How the town of Whitefish defeated its neo-Nazi trolls — and became a national model of resistance
WHITEFISH, Mont. — If you were to judge the small, northwestern Montana town of Whitefish solely on the national media frenzy that has descended upon it in recent weeks, like a blizzard that blots out everything else, then you’d probably write it off as a frightening place — an intolerant place, an unwelcoming place, a place where the worst of the United States has taken hold.
But what if the opposite were true? What if, at a moment of mounting political anxiety and creeping Internet thuggery, of fear and loathing and all the rest of it, Whitefish has, in fact, been demonstrating how America, at its best, can defeat such ugliness in the months and years ahead?
Because that’s what I found when I actually bothered to spend some time there. In the first weeks of January, I made two extended trips to Whitefish. I got to know dozens of locals — activists and actors, skiers and shopkeepers, loggers and L.A. transplants. What I found was a story that was a lot more interesting — and inspiring — than the one I had been reading about on the Internet.
The headlines have certainly been unsettling:
“Jewish leaders in Richard Spencer’s home town targeted in posting on neo-Nazi website”
“White Supremacists Threaten Jewish Community in Whitefish, Montana”
“‘We can march through town carrying high-powered rifles’: Neo-Nazi plans march against Montana Jews.”
Since mid-December, every Whitefish news alert has been about the same thing: its most notorious resident, white nationalist Richard Spencer, and the vicious neo-Nazi “troll storm” unleashed on other Whitefish residents, most of them Jewish, after Spencer and his mother, Sherry, accused a local realtor — Tanya Gersh, who is Jewish — of trying to run them out of town.
(Of the more than 6,000 people who live in Whitefish, only 100 or so are Jewish. There’s not even a synagogue nearby; members of the Glacier Jewish Community — a “synagogue without walls” — meet “wherever Jews can get together.”)
It’s a long, twisted tale, but the basic contours are easy to follow. Richard Spencer, who claims to have invented the term “alt right,” has spent the last 10 years or so promoting an ideology that, despite his hipster haircut, preppy vests and elite degrees, is really just neo-Nazism in disguise: Whites are a superior race, America belongs to people of “European” descent, and “peaceful ethnic cleansing” is necessary to establish an all-white “ethno-state,” where citizens who look like Richard Spencer can congregate under a “declaration of difference and distance.” The Southern Poverty Law Center describes him as a “suit-and-tie version of the white supremacists of old, a kind of professional racist in khakis.”
For seven years, Spencer has lived at least part-time in Whitefish; more recently, he has registered his mother’s home address as the principal office location of his innocuous-sounding “think tank,” the National Policy Institute. Before Sherry Spencer opened a shiny new commercial and vacation-rental building at 22 Lupfer Ave. in late 2015, Richard’s name was on the official documents.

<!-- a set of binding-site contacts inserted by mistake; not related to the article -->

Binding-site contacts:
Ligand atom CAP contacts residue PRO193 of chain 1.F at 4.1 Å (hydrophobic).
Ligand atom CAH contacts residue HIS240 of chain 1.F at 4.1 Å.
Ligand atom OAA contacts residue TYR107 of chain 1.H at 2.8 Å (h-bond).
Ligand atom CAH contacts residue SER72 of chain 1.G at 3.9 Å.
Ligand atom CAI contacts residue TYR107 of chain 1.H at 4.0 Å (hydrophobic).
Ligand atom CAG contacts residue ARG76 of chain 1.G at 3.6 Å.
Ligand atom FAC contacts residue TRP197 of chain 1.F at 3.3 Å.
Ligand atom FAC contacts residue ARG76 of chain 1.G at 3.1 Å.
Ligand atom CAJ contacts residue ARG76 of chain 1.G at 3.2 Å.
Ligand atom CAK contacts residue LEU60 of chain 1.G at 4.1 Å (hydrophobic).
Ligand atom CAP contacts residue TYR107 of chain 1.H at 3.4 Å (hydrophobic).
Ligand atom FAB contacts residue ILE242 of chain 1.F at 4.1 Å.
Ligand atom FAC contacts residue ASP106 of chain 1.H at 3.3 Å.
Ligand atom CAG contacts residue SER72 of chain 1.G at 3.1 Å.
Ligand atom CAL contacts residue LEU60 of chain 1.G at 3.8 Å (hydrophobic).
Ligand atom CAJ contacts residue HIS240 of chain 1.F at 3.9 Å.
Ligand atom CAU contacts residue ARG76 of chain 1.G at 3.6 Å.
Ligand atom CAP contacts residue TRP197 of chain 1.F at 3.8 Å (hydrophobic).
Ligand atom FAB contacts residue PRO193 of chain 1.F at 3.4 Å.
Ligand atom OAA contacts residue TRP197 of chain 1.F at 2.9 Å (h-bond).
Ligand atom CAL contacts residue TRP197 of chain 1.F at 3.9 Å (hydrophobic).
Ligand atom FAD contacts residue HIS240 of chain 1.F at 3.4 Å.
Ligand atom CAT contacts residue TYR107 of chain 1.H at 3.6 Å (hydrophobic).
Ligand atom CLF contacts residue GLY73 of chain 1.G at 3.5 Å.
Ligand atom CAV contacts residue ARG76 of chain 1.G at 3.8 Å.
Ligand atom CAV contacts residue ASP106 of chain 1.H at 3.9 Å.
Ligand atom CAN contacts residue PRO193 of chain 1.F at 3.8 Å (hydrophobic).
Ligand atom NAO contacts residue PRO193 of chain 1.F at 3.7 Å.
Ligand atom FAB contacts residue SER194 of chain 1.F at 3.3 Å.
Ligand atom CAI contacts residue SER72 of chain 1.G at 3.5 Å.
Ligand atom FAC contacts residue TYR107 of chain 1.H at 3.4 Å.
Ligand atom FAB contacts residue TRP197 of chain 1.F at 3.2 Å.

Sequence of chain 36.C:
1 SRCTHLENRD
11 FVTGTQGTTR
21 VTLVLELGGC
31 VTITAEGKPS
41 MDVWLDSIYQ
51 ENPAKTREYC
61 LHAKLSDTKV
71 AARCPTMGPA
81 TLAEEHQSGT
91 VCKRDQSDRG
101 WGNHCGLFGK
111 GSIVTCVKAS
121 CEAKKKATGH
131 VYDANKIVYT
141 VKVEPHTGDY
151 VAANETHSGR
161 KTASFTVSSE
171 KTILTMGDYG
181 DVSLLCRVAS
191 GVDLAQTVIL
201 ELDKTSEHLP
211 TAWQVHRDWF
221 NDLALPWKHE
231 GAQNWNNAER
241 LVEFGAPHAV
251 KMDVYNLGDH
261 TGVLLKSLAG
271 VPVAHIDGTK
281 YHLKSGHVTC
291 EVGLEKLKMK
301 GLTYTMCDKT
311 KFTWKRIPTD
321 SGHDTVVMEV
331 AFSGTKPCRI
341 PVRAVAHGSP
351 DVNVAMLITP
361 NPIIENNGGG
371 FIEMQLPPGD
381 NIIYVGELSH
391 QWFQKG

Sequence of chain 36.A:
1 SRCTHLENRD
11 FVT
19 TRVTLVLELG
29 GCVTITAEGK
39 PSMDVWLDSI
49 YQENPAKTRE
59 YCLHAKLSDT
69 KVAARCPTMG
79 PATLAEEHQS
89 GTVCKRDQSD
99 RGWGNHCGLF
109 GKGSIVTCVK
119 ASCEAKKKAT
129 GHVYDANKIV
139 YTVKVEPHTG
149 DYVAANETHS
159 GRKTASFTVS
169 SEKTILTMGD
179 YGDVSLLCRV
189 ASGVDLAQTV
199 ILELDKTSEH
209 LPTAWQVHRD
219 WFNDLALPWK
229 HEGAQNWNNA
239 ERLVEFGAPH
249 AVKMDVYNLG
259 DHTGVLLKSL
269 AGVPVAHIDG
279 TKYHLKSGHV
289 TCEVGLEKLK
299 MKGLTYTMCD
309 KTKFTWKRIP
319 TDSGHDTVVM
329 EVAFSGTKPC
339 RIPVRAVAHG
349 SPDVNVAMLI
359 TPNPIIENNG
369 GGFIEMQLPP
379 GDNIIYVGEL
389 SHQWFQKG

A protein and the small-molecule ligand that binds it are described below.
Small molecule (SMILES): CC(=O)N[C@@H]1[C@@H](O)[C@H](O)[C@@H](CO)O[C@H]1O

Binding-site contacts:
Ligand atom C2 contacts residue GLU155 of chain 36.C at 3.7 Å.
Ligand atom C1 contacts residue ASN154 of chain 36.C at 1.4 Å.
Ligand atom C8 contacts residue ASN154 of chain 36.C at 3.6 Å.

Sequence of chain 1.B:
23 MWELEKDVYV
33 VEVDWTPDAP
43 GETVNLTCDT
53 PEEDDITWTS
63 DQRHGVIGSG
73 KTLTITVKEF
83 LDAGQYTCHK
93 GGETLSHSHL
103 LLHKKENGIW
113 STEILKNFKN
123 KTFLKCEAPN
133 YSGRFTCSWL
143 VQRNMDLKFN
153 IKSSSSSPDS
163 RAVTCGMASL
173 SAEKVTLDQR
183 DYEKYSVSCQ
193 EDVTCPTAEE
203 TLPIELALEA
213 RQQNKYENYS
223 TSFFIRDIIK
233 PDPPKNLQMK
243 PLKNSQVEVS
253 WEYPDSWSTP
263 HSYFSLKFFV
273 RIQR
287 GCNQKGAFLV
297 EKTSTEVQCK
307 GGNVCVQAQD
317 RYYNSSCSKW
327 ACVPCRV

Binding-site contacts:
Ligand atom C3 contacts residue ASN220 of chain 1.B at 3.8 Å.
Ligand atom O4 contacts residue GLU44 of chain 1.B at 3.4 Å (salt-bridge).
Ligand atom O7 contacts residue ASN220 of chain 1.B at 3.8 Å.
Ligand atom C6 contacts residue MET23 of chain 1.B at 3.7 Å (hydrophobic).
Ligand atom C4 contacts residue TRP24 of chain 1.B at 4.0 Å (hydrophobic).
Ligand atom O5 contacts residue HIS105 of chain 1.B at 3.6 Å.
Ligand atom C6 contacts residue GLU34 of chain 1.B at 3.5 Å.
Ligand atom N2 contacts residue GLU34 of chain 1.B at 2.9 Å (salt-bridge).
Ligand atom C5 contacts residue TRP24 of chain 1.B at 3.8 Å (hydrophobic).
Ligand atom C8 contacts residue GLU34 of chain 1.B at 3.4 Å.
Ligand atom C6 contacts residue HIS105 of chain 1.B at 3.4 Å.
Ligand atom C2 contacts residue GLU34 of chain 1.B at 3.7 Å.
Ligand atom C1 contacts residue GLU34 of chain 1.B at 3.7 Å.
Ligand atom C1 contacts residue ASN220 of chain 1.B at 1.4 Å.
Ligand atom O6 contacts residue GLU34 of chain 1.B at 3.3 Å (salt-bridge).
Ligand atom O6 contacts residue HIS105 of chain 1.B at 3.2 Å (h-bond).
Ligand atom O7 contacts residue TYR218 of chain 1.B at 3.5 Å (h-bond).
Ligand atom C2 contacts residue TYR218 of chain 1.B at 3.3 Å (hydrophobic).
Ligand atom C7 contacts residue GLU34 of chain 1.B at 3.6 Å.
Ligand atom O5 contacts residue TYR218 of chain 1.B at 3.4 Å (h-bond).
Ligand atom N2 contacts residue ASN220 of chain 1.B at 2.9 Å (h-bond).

Again and again, the town of Whitefish has tried to distance itself from Spencer’s noxious views, passing a series of symbolic resolutions denouncing hate groups and endorsing diversity. But the situation came to a head after the alt-right’s dream candidate, Donald Trump, won the 2016 presidential election, and after Spencer raised his glass and shouted “Hail Trump! Hail our people! Hail victory!” at an NPI gathering in Washington, D.C., in November, inspiring his lusty followers to respond with stiff-armed Nazi salutes.
What happened next is a bit of a puzzle, since neither party — Sherry Spencer or Tanya Gersh, the real estate agent — is speaking to the press. What we know is that members of Love Lives Here, a local activist group, became alarmed by the idea that Richard Spencer’s mother was somehow “facilitating” his white-nationalist activities. Talk spread of a sizable protest outside 22 Lupfer; Gersh appears to have been part of that conversation. When word reached Sherry Spencer, she phoned Gersh.
According to the co-director of the Montana Human Rights Network, Rachel Carroll Rivas, who spoke to Gersh “within an hour” of her call with Spencer, “Tanya and myself saw a window where we thought that potentially Sherry Spencer was not happy with how everything was playing out, and maybe she wanted to do something about it. Her words were, ‘I feel bad for my tenants. I feel bad for what the presence of my son has done in the Whitefish community.’” Gersh believed that, as a gesture of goodwill, Sherry Spencer was open to selling 22 Lupfer.
Spencer, however, seems to have seen things differently, and soon she accused Gersh of “shamelessly” trying to “act as my realtor” and pressure her into selling — perhaps, Spencer speculated, as a way of gaining “financial benefit from threats of protest and reputation damage.”
“Whatever you think about my son’s ideas,” Spencer continued, “in what moral universe is it right for the ‘sins’ of the son to be visited upon the mother?” (In a local op-ed published the same day, Sherry and her husband, Rand, made it clear that they do not agree with Richard’s ideas. “We love our son,” they wrote. But “we are not racists. We have never been racists. We do not endorse the idea of white nationalism.”)
“Somehow,” says Rivas, “the conversation went sideways.”